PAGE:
Classic Movies

It is tough to sway people stuck in their ways. This task becomes more difficult when trying to attract people to what seems a lesser product. This is exactly the problem with classic movies.

It’s Oscar season, so let’s dive into why the classic movies are a must see, and maybe do a little convincing along the way.

  1. These are the originals. They are the first books, plays, musicals, and stories adapted on the big screen. The original is impressive simply because this is the first group who took on the challenge.
  2. Originals mean produced a long time ago, therefore, minimal technology to work with. This is certainly true with special effects and sound editing. These movies were largely, and almost exclusively reliant on the actors who graced the screen. This makes the movies at first feel simple, even though most of them depict incredibly dramatic times, such as the World Wars, Great Depression, segregation, and crime-ridden cities controlled by organized, corrupt gangsters. An initial sense of calm combines with a difficult topic and makes the movie unique in how it captivates the viewer. 
  3. Most story lines in popular films today have been adapted or loosely based on these originals. Developing a knowledge of the classic gives you a greater sense of understanding when watching current films. It also enhances your appreciation for the product you are viewing, and enables you to compare.
  4. These movies take you back to a different time in American and global history, and help you experience what time was like. The film may take place immediately after an event, therefore, marking the film as a trailblazer. The story may have been a satire or depiction of an earlier time because of something else going on at the time of its production. A short back story on each classic film helps signify the relevance.
  5. Movies today do not have the feel of the classics. Today, films are typically louder, and offer the viewer a greater sense of suspense. The technology captivates you, more than the acting and the story.

OK, there is a chance you have interest in giving the classic films a try. If so, here is how you can get started. IMDB, Rotten Tomatoes, and most major websites compile their own ‘Top 100’ greatest film lists. These are all a tad overwhelming, and traditionally have no clearcut consensus. The simplest list is the compilation the American Film Institute put together. They have two versions. The latter version is ten-years removed from the first list, and provides a change in ranking, as well as films that dropped out or got added. They also break down top films by genre in case one type of film captivates you more than another. Every classic film has an exceptional Wikipedia page explaining the back story, and relevance. TCM typically provides a great 3 – 5 minute video short doing this, as well.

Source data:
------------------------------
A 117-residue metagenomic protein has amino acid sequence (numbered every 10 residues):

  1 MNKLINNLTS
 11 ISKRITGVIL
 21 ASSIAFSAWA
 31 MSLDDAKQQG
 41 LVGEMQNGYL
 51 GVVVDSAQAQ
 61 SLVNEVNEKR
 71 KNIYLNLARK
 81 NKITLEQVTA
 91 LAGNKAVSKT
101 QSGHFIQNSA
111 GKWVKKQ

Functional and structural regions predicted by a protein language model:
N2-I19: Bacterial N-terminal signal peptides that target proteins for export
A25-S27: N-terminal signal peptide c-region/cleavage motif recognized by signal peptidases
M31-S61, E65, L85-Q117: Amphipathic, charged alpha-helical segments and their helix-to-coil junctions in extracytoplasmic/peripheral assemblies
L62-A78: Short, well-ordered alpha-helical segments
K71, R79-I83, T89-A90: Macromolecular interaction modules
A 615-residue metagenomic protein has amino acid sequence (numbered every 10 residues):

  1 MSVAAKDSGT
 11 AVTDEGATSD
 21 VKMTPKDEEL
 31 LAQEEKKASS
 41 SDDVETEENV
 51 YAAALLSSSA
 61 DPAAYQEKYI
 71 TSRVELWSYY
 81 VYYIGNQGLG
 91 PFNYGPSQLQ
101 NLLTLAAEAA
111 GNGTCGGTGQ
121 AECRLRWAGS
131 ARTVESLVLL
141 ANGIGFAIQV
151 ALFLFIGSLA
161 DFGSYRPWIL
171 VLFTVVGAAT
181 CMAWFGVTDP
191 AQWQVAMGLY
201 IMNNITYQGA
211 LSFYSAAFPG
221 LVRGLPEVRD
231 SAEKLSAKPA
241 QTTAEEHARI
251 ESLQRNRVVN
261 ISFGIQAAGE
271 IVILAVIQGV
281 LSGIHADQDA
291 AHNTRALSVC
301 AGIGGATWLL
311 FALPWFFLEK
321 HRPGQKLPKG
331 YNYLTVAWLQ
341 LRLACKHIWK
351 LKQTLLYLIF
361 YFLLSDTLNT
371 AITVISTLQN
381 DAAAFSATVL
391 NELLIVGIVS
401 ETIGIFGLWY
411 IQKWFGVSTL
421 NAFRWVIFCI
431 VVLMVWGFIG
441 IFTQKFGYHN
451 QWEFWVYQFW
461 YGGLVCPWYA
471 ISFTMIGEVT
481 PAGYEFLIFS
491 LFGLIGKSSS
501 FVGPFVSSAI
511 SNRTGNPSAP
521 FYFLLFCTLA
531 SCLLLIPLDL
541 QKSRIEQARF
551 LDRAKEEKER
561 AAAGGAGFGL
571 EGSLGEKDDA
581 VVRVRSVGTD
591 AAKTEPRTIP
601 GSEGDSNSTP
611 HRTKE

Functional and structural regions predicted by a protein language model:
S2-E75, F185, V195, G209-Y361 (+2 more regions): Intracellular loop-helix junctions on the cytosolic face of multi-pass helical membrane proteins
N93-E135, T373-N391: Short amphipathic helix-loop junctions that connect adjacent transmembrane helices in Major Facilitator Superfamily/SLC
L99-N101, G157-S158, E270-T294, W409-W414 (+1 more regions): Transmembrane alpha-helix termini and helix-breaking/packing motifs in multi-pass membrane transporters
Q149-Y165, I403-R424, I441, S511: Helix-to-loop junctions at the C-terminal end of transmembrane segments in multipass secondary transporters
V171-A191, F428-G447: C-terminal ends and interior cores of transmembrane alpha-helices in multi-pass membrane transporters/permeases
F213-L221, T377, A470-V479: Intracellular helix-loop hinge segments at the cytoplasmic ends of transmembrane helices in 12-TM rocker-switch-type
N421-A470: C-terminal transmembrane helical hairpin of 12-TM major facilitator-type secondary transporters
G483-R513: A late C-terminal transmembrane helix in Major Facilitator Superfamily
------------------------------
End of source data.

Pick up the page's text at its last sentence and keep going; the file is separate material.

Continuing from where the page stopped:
Let me give you some personal favorites based on the genres, and maybe this will be a guide to get you started.


Classic westerns are a great end of the day, time to relax movie. They’ll calm you down, and help ease any stress you have. They help you escape.

  • Shane
    • Certainly the most ‘hollywood’ western, as it is gut wrenching throughout. This heartwarming tale takes you on a long and emotional ride.
  • Giant
    • The movie will likely take you a few nights to finish as it is an Epic in the form of a western. It has a little something for everyone. Striking it rich with oil, cattle farms, Elizabeth Taylor, James Dean, and everything you can think of when you think of Texas to say the least. It’s a wonderful film with amazing story lines that take you through the entire life journey of two families and all of their crosshairs.
  • The Searchers
    • The best John Wayne film, period. It’s also a semi sentimental one that draws you in quick, and doesn’t disappoint at the end.


These films require some endurance, but will leave you beyond satisfied in the end.